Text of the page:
The Greatest American WWII POW Escape Story Never Told

Stock photo of American POWs escaped from a POW camp in Germany, 1945.
Stock photo of American POWs escaped from a POW camp in Germany, 1945.

36 men ignored the overpowering stench of human waste, dropped through a toilet into a latrine and walked through the 150-foot-long tunnel to freedom from Stalag XXI-B in 1943.

Stephen Dando-Collins discovered the tale of 250 Americans who escaped the clutches of the Nazis while marching in 1945 and made them the subjects of a new book: “The Big Break: The Greatest American WWII POW Escape Story Never Told.”

The story begins with the latrine escape from Stalag XXI-B by Canadian pilots in 1943. The plan to escape through the latrine was invented by Eddy Asselin and Bill Ash. Ash was a chronic escape artist having made 13 attempts in three years. His exploits were said to influence Steve McQueen’s character in “The Great Escape.”

The prisoners spent weeks lowering themselves into the latrine and extending the 2×2 latrine into the 150’ tunnel that led to a farmer’s potato field. A Polish teenager, Stefania Maludzinska, risked her life to get forged documents for the escapees. She spent the rest of the war in hiding, fearing reprisals.

36 men made the escape. A week later, they had all been recaptured and sent to other prison camps.

That year Stalag XXI-B was renamed Oflag 64 and made a prison for American officers.

Oflag 64 and Stalag XXI-B – monument. Photo Credit
Oflag 64 and Stalag XXI-B – monument. Photo Credit

On January 21, 1945, over 1400 American POWs were lined up for a forced march, evacuating Oflag 64. The forced march became an opportunity for a record number of POWs to escape.

The march was known as the Schubin column and marched all the prisoners except 100 in the hospital to be liberated by the Soviets and Allied forces.

As the march began, one soldier slipped away and snuck back into the hospital.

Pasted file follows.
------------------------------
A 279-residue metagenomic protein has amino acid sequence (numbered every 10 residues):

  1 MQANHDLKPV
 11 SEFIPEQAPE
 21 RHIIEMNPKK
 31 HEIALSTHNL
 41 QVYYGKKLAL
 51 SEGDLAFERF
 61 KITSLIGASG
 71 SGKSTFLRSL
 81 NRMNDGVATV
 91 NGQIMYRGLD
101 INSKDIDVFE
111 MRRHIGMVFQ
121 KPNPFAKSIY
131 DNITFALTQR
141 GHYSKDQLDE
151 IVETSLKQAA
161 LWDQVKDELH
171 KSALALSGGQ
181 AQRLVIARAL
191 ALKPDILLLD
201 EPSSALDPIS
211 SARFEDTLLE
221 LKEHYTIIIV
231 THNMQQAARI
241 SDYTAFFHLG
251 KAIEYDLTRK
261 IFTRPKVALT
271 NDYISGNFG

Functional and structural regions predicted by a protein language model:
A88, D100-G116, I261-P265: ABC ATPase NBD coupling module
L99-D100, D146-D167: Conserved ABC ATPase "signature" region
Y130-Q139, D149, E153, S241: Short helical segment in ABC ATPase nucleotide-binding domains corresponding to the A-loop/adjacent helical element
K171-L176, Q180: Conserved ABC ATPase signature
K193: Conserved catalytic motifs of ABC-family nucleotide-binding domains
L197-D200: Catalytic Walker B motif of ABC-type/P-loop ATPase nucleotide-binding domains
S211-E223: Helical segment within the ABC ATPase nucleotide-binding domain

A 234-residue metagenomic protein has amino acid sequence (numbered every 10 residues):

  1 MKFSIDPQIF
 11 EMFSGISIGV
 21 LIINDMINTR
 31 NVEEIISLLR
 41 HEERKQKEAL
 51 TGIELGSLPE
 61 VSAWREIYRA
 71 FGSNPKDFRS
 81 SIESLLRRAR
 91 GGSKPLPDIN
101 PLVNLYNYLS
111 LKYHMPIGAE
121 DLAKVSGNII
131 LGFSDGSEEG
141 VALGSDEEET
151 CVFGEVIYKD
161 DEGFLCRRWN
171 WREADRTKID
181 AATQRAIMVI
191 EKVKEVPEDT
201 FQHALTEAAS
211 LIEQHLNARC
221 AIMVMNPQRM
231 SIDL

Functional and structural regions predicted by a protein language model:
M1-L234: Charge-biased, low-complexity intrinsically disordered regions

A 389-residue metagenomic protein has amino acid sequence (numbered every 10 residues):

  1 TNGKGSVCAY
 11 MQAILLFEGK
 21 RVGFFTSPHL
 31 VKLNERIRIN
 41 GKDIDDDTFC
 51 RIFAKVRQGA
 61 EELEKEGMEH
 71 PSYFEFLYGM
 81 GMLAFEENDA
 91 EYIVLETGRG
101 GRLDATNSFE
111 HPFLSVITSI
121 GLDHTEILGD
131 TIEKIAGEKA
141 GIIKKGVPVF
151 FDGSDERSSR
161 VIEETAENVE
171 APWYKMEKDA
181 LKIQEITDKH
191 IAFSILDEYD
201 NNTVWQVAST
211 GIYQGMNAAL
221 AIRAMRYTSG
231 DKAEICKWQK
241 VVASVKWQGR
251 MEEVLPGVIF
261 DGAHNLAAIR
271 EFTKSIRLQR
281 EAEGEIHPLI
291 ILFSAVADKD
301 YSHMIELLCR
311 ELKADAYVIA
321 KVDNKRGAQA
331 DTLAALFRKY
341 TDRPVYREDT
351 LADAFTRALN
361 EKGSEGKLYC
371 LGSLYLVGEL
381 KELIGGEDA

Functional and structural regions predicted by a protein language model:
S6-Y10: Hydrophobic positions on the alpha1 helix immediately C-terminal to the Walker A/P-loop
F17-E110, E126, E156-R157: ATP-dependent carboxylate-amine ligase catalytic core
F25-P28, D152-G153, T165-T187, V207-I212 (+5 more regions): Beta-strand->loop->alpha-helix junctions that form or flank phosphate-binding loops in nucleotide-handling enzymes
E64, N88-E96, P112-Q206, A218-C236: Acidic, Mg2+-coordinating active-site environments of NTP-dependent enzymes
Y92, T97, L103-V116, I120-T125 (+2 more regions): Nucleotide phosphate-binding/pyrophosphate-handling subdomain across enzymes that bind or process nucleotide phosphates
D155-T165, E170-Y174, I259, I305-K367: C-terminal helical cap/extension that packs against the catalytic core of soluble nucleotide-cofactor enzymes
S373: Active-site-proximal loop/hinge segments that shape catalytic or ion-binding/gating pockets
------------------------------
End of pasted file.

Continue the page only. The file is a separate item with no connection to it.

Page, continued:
All told, over 250 soldiers escaped to mingle with the tens of thousands of homeless Germans who were themselves escaping the approaching Red Army.

At a pit stop, soldiers hid in haystacks and throughout a farmhouse. The march left without them.

Throughout the rest of the march, soldiers slipped away in groups or in pairs.

When the Americans were repatriated, they were forced to sign secrecy agreements, so their stories were never told. The government was concerned that their stories would weaken morale at home.

After escaping the Nazis, the Americans had to hide from the Soviets who would hold them at gunpoint and steal anything of value from them. Some escapees even returned to Oflag 64 for safety.

Three Americans made it to Moscow where they briefed Major General John Deane, the head of military mission, on the treatment they received from the Soviets.

Deane was informed by General K.D. Golubov, the head of Soviet internal affairs, that Moscow was not going to comply with the repatriation agreement. The Red Army made a point of tracking down and capturing American POWs on the lam in Germany.

The prisoners that had been left in the Oflag 64 hospital became hostages being held until Soviet soldiers captured behind Allied lines had been returned.

The POWs who continued on the march were taken to Hammelburg, a 340 walk in the dead of winter. They arrived on March 9.

General George Patton’s son-in-law was one of the prisoners in Hammelburg. This led to the disastrous rescue attempt ordered by Patton.

Patton ordered the 4th Armored Division to rescue the POWs and selected Captain Abraham Baum to lead the attack.

Patton felt that 300 men were enough while Baum and his superiors argued for 3,000 men.

Baum’s tactics, though spearheaded quickly and deeply into German territory. The Germans believed that this was the beginning of a full American offensive and sent reinforcements to support their defense.

Somehow, Baum fought his way into Hammelburg with only half his force remaining.

Inside, they found 1600 captives, more than they could take out of the camp. Worse, Patton’s son-in-law was injured and could not be moved.

Hundreds of POWs climbed onto tanks, and the rest walked beside them. But the German support had arrived and, only six miles from camp, the fighting was so bad, many POWs walked back to camp with white flags.

In the end, Baum and his crew were added to the POWs.

Days later, the camp was liberated. Patton’s personal physician flew in on a Piper Cub and personally took Patton’s son-in-law to a top-grade medical facility, NY Daily News reported.

Out of the 250 escapees from Schubin, all but one or two made it home alive. Based on the numbers, it was the greatest escape of the war.

Ian Harvey

Ian Harvey is one of the authors writing for WAR HISTORY ONLINE